Monday, February 3, 2014

Traditional IRA vs Roth IRA: part 2

Traditional IRA vs Roth IRA: part 2

By Keith Bunn Jr
February 3, 2014

Review From Last Week

Let's take a moment and briefly review what an IRA is.
An IRA means Individual Retirement Arrangement according the current tax codes. The IRA itself is NOT the investment. "IRA" tells the IRS how the investments inside the IRA are going to be treated. You have to have an earned income to contribute to an IRA, and are only allowed to have a maximum contribution of $5,500 ($6,500 if you're over 50) per year or up to you yearly income if you make under $5,500 per year. 

What is a Roth IRA?

The Roth IRA was named after Senator William Roth, who was a major advocate for IRA reform. So the Roth IRA was established as part of the Taxpayer Relief Act of 1997.
 IRA's and Roth IRA's are almost identical with a couple important differences. 

1) There are income limits: If you are married Filing jointly, making $188,000 per year or more. Or a single making $127,000 per year or more, you can not contribute to a Roth IRA.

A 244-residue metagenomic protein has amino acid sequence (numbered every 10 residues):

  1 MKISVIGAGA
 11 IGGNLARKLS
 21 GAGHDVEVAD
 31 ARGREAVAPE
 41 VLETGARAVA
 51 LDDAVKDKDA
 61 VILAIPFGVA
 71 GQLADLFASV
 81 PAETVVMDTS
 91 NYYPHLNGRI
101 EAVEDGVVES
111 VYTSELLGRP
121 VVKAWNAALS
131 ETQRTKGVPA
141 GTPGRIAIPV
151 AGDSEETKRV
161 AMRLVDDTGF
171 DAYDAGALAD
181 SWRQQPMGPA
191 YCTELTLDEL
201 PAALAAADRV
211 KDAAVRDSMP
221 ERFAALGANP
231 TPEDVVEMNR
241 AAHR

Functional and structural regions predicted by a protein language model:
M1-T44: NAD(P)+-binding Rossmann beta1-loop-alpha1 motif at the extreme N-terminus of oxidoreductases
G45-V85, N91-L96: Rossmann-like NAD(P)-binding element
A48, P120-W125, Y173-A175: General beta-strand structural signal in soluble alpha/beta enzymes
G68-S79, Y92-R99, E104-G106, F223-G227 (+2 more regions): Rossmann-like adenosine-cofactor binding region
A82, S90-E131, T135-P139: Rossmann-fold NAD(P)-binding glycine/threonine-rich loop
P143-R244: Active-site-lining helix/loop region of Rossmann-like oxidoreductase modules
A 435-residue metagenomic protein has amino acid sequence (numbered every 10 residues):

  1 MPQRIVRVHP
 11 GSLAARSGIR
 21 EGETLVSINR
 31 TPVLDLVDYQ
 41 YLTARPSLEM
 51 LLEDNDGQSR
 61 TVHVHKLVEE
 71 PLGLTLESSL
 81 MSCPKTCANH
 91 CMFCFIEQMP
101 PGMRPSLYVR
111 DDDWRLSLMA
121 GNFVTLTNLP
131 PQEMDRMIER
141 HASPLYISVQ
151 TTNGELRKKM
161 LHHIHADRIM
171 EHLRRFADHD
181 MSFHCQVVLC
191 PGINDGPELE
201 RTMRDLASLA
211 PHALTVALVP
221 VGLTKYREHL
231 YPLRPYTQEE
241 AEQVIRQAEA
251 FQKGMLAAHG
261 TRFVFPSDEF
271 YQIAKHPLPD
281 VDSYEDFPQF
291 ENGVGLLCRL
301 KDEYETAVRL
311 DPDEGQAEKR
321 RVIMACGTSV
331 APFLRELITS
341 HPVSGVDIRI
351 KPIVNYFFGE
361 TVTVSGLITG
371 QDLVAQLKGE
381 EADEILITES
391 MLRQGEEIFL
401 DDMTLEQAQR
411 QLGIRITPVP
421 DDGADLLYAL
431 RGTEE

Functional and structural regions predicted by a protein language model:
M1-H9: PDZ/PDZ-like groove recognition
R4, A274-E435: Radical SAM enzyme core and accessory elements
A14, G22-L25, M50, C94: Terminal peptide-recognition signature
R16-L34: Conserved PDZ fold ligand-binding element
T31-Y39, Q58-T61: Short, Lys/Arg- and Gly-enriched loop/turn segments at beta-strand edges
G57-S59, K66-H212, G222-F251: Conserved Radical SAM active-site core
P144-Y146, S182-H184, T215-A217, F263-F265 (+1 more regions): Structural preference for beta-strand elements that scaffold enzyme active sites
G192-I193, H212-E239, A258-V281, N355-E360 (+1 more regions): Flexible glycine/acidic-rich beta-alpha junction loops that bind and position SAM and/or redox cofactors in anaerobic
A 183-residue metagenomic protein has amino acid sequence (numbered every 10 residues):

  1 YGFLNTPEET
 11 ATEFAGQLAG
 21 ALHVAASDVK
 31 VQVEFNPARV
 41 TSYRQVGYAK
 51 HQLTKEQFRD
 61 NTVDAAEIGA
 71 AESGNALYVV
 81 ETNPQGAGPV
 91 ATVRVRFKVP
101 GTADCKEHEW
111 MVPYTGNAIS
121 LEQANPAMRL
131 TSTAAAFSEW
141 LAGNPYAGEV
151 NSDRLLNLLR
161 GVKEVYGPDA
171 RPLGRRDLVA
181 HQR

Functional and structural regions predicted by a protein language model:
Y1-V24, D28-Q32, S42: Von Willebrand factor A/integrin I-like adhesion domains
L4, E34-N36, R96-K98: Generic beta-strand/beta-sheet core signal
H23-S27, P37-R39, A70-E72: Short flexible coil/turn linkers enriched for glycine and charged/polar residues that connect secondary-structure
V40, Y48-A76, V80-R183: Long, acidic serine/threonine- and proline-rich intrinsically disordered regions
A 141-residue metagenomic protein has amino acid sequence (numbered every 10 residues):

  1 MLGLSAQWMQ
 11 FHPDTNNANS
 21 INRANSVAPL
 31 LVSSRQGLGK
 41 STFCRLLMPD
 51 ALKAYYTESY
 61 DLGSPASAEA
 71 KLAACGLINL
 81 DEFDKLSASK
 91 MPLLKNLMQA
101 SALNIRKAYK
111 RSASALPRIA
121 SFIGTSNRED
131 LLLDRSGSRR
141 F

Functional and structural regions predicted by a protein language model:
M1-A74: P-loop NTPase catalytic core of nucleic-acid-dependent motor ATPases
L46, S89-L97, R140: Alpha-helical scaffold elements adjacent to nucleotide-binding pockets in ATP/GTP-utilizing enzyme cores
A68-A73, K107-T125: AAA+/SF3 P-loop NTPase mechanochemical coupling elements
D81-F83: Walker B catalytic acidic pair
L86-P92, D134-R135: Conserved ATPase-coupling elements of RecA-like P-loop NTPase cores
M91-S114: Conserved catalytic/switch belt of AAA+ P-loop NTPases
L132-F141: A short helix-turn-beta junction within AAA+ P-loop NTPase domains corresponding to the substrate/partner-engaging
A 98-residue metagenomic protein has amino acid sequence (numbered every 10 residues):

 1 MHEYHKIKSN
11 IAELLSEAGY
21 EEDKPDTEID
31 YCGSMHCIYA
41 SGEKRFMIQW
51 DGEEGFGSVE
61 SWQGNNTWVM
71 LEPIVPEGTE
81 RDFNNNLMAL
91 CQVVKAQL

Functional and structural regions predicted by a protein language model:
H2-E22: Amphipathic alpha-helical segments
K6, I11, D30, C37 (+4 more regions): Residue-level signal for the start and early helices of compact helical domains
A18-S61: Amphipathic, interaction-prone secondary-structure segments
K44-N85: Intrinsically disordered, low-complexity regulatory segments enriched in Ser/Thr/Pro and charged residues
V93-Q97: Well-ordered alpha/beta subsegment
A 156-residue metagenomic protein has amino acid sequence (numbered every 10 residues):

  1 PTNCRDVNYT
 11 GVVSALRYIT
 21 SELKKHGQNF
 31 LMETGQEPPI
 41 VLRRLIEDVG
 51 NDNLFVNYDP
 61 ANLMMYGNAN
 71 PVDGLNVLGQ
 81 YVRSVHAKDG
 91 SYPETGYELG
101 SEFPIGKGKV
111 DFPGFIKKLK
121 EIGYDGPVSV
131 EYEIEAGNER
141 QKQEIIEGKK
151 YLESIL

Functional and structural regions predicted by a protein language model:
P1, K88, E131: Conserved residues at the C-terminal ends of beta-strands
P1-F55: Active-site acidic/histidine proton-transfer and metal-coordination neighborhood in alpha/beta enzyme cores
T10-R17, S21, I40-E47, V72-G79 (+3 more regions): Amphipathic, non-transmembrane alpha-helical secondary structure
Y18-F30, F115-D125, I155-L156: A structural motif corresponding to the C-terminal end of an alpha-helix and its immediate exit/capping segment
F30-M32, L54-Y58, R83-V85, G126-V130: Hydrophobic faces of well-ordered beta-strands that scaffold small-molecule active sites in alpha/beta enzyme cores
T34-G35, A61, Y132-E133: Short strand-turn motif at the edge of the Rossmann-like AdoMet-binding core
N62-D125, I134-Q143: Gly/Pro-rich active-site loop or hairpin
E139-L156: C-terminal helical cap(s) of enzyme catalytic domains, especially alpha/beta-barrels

2) Tax free growth: Unlike the traditional IRA, a Roth IRA is not taxed as you start taking the money at retirement. That's because you are taxed as you are putting the money into the Roth. That means the whole time you are contributing into a Roth and the investments start to grow, they are growing TAX FREE! That's a big deal! Because in all investments, it's not what we put into them that makes up the majority of the investment. It's the growth!

How Important is it Really?

Let's just say you couldn't put in the maximum contribution of $5,500 into either a traditional IRA, or a Roth IRA, but you could do half... $2,750. If you contribute that amount each year from the age 18 to 65 at a 10% rate of return, that would be $2,880,304.72. Not too shabby!

Now at current capital gains rates, if this was in a traditional IRA, that $2,880,304.72 would be taxed at 20%. Which means you would have lost over a half a million dollars in taxes, but in the Roth, you would have the whole $2,880,304.72.

Now here's the kicker... That whole time you were putting $2,750 into either the traditional IRA, or a Roth IRA, you only contributed $129,251.88. The rest, ($2,748,302.84) was growth. So this is a big deal. It is important!

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